Degree Name

Master of Research - Medical Radiation Physics


School of Physics


High dose rate brachytherapy allows the delivery of radiation internally, with high-dose gradients creating a conformal distribution. The inherent drawback of this treatment exists within small uncertainties producing a large impact on safety and efficacy. Applicator displacement was ret-rospectively simulated for 29 cervical cancer treatments to determine a critical shift in applicator position. A 2 mm shift in the anterior and posterior directions was detrimental to the bladder and rectum, respectively and a 4 mm shift in all directions caused a critical reduction in HR-CTV cover-age. These findings indicate the importance of quality assurance practices that mitigate applicator displacement. Furthermore, the source localisation accuracy required for cervical brachytherapy was quantified. HDR gynaecological brachytherapy relies on 3D imaging, contouring, precise reconstruc-tion of applicator position and transfer of data to the afterloading device. To evaluate this process an end-to-end phantom was developed, which consists of a component that houses gynaecological applicators and the Magic Plate 987 (MP987), created by the Centre of Medical and Radiation Physics, University of Wollongong. The 21 × 22.5 cm2 silicon diode array facilitates source tracking at clinically relevant depths. A characterisation of the MP987 for HDR source tracking has been performed, producing an error in dwell time and position of 0.1s and 0.25 mm respectively, for dwell times greater than 5 s. Source tracking accuracy is a function of both dwell time and distance from detector to source.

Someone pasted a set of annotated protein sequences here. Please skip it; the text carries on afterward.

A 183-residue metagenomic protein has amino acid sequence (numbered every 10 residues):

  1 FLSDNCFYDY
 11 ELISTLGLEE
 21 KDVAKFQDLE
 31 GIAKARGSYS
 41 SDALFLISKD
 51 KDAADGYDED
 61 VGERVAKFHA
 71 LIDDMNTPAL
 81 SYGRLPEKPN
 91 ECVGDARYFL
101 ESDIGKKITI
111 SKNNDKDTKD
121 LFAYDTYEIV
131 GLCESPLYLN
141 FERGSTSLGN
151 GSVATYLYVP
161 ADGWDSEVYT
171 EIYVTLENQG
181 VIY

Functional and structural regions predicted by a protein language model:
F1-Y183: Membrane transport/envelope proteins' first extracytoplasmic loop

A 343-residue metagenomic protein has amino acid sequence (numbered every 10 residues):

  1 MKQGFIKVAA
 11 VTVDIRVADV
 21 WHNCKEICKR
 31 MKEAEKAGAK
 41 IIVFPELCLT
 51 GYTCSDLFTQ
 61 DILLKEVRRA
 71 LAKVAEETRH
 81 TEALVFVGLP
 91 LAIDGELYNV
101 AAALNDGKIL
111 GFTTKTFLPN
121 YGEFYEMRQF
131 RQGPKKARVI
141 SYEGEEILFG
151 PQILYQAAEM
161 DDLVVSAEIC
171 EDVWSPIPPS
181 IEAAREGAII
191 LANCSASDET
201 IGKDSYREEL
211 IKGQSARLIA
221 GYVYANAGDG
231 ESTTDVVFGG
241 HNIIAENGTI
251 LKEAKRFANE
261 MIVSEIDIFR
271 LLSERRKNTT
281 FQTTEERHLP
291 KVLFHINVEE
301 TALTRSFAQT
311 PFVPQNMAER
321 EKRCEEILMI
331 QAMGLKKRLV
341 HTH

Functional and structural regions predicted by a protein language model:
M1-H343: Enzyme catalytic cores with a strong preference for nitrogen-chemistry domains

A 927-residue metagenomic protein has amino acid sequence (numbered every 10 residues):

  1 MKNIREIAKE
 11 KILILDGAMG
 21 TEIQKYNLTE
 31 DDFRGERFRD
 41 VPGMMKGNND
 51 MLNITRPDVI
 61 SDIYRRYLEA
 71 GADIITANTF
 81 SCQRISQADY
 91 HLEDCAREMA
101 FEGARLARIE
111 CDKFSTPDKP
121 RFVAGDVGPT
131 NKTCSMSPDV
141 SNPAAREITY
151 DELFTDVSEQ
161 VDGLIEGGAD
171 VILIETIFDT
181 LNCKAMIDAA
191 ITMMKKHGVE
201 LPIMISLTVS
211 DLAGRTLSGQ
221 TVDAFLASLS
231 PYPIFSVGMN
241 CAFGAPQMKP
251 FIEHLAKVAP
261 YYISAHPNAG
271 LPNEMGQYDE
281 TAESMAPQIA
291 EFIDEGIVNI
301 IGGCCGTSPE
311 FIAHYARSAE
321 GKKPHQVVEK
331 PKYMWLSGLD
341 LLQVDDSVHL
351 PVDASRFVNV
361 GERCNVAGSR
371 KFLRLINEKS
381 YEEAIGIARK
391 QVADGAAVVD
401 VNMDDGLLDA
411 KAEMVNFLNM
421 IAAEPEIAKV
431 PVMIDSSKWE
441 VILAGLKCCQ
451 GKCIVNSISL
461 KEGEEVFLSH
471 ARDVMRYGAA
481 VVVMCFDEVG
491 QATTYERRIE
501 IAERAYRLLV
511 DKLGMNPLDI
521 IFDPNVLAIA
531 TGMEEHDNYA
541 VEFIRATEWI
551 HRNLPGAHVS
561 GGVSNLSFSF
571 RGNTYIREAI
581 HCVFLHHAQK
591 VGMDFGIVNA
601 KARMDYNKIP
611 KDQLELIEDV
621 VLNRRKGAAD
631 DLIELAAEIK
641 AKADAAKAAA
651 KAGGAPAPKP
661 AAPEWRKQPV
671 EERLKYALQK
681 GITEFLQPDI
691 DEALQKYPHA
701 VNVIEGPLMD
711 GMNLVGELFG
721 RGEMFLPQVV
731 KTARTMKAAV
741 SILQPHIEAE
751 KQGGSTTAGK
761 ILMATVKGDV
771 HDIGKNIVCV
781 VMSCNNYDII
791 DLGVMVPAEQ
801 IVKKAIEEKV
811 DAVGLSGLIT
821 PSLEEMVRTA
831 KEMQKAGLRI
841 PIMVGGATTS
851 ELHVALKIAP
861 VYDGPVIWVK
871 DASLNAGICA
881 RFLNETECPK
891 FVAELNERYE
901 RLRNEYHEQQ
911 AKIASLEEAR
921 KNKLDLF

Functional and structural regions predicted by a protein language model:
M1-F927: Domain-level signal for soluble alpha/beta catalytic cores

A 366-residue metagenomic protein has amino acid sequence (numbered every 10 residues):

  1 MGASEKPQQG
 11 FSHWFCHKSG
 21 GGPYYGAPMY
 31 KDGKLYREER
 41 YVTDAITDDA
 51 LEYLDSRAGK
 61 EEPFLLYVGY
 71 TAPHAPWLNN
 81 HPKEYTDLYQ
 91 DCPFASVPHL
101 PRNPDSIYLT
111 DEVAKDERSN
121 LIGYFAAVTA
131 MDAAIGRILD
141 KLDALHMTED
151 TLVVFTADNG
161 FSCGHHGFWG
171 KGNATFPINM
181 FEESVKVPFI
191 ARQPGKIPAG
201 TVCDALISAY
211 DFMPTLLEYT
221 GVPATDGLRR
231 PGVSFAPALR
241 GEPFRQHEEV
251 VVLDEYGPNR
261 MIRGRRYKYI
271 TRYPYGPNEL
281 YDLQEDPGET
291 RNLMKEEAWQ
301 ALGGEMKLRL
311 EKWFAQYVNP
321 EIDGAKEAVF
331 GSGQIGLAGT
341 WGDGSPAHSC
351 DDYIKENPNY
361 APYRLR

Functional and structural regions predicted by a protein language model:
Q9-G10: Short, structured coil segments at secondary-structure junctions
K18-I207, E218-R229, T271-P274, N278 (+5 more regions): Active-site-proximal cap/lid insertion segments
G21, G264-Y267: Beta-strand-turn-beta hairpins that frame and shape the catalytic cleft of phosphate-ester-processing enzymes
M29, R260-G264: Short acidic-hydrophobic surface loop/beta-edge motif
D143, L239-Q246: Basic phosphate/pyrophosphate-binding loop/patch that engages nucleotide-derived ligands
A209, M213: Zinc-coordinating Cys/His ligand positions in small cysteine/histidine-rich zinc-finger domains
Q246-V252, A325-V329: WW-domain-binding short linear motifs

The End-to-end phantom has verified both vaginal and cervical treatments. For a vaginal treat-ment, the mean residual in dwell position is within (0.24 ± 0.01) mm for all directions, with the difference in dwell time being (0.10 ± 0.01) s. Catheter swap, indexer length and activity miscalibration errors were all detected within the vaginal therapy end-to-end test. Validation of the End-to-end phantom for a cervical brachytherapy treatment produced a mean difference of (3.49 ± 0.57) mm,(4.74 ± 0.77) mm, (6.14± 1) mm in the X, Y and Z directions respectively, with a dwell time differ-ence of (0.19 ± 0.03) s. The localisation accuracy achieved is below the critical displacement value established within the treatment planning study. Improvement in co-registration and Z localisation methodologies will provide better outcomes for cervical cases. The End-to-end phantom successfully verifies the procedure for HDR gynaecological brachytherapy treatments, enabling safe and effective patient care.

FoR codes (2008)

029903 Medical Physics



Unless otherwise indicated, the views expressed in this thesis are those of the author and do not necessarily represent the views of the University of Wollongong.